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fiction

book review, recipe

The Red Tent + Honeyed Cake

Anita Diamant’s The Red Tent has been on my radar since I read The Boston Girl earlier this year. Several people recommended it to me, so I bought it at my library’s used book sale in the spring. I finally got around to reading it, and though I was expecting a bit of a grueling read – it’s set in biblical times – I was pleasantly surprised.

In this piece of historical fiction, Diamant explores the life of Dinah, who is briefly mentioned in the Bible as the only daughter of Jacob (father of a dozen sons). The Red Tent starts with the story of Dinah’s mothers, the four wives of Jacob – Leah, Rachel, Zilpah, and Bilhah – and continues into her life as she grows up and leaves the land of her father.

For the most part, the lives of women are glossed over in the Bible, and this novel takes an interesting look at what life might’ve been like for a woman of that time. It gives several strong female characters a voice when the book in which Dinah first appears did not and thoughtfully portrays the unique relationships that women have with one another. It also offers a different, and dare-I-say feminist, perspective on a Christian narrative in which things may not have been exactly as depicted.

In Jacob’s camp – which is how I thought of it, as it was rambling and full of tents and animals – the family usually ate quite well. In an interview Diamant said, “There’s a lot of food in The Red Tent…To not write about food…is to not talk about women’s experience.” They depend on the land for food, and the selection seemed quite abundant. There is mention of olives, lamb, figs, pomegranates, barley, mint, and of course, honeyed cake.

Honeyed cake, in fact, was mentioned a few times, and though it was given little description, I was intrigued. I wanted to make it try it myself. After a Google search, I finally settled on a recipe from Genius Kitchen for a recipe that seemingly dripped with honey. (And drip with honey, it did!)

To start, I combined the dry ingredients – flour, baking powder, salt, cinnamon and some orange zest. The orange zest smelled absolutely amazing while I prepared the rest of the ingredients.

In a different bowl, I creamed the butter with the sugar and then added in the four eggs, one at a time. To these ingredients, I added the dry mix, mixing just until incorporated. Then, I added the chopped walnuts.

I poured the batter into a prepared square pan and set it to bake for 40 minutes in a 350-degree oven.

Meanwhile, I began making the honey sauce. This recipe uses quite a bit of honey, which can be expensive, but otherwise the ingredients are pretty run-of-the-mill baking ingredients. Still, we used almost half of this little honey bear.

In a saucepan, I combined 1 cup of honey, 1 cup of white sugar and ¾ cup of water. I let it simmer for about 5 minutes before adding the lemon juice and bringing it to a boil. Please use a medium-sized saucepan. When it gets boiling, it can boil over easily and quickly – it’s not as easy to tame as boiling water. And it’s possible you’ll get a sticky mess all over your stove, like I happened to do. Anyway, once it was finished cooking for 2 minutes, I removed it from the heat, where it say until the cake was ready.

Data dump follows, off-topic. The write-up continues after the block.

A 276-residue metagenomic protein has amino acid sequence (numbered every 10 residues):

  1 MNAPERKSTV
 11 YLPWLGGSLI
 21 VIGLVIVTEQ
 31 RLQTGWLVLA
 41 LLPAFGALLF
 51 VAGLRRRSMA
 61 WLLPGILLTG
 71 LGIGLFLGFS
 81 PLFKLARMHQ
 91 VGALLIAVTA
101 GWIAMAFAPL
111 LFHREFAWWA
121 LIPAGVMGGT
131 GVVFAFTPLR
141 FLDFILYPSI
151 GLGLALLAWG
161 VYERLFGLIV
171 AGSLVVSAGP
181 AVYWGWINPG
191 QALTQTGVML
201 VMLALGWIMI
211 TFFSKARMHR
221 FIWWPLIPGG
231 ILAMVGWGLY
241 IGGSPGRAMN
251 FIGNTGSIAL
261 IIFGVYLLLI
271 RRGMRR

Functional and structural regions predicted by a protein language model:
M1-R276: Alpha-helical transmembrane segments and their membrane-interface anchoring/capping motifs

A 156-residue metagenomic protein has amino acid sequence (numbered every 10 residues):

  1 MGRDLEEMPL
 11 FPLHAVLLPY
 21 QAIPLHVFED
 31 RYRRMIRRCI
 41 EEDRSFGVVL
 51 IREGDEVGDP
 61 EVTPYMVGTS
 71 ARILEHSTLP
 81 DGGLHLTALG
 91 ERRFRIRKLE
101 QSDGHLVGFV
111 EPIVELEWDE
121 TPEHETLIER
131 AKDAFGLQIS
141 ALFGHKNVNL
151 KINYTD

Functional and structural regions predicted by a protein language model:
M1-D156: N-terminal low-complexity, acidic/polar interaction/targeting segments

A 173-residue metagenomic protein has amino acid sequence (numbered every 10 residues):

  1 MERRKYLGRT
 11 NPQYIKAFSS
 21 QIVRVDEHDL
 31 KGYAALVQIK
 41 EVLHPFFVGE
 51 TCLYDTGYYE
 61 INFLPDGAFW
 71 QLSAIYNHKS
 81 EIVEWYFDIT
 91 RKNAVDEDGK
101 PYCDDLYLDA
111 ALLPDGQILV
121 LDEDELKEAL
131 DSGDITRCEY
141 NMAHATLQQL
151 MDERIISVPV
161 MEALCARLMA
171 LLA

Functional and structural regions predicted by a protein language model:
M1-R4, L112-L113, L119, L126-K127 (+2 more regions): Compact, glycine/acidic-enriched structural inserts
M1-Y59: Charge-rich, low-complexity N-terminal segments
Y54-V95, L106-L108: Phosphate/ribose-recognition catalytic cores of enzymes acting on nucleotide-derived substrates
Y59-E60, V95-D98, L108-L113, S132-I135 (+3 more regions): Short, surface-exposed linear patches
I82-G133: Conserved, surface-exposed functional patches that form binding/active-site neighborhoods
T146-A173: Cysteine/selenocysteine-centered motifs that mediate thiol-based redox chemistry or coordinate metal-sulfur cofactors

After the cake finished baking, I removed it from the oven and allowed it to cool for 15 minutes.

I then cut it into triangles. The original recipe recommends diamonds, but I’ll admit I wasn’t sure how to accomplish that. I’m not sure shape matters that much, though the more cuts, the more honey will soak through the cake. Regardless, after cutting the cake, I covered it with honey sauce. I used about a third at a time and did my best to allow it to soak in before covering it with the next third. (This requires some patience.)

I found the cake to taste a bit like Fruit Loops (probably from the orange zest). Overall, it was quite good but very sticky.

Greek Honey Cake

  • Servings: 12
  • Print

Ingredients

  • 1 cup all-purpose flour
  • 1½ teaspoons baking powder
  • ¼ teaspoon salt
  • ½ teaspoon ground cinnamon
  • 1 teaspoon orange zest
  • ¾ cup butter
  • ¾ cup white sugar
  • 3 eggs
  • ¼ cup milk
  • 1 cup chopped walnuts
  • 1 cup white sugar
  • 1 cup honey
  • ¾ cup water
  • 1 teaspoon lemon juice

Directions

  1. Preheat oven to 350 degrees F. Grease and flour a 9 inch square pan. Combine the flour, baking powder, salt, cinnamon and orange rind. Set aside.
  2. In a large bowl, cream together the butter and 3/4 cup sugar until light and fluffy. Beat in the eggs one at a time. Beat in the flour mixture alternately with the milk, mixing just until incorporated. Stir in the walnuts.
  3. Pour batter into prepared pan. Bake in the preheated oven for 40 minutes, or until a toothpick inserted into the center of the cake comes out clean. Allow to cool for 15 minutes, then cut into diamond shapes. Pour honey syrup over the cake.
  4. For the Honey Syrup: In a saucepan, combine honey, 1 cup sugar and water. Bring to a simmer and cook 5 minutes. Stir in lemon juice, bring to a boil and cook for 2 minutes.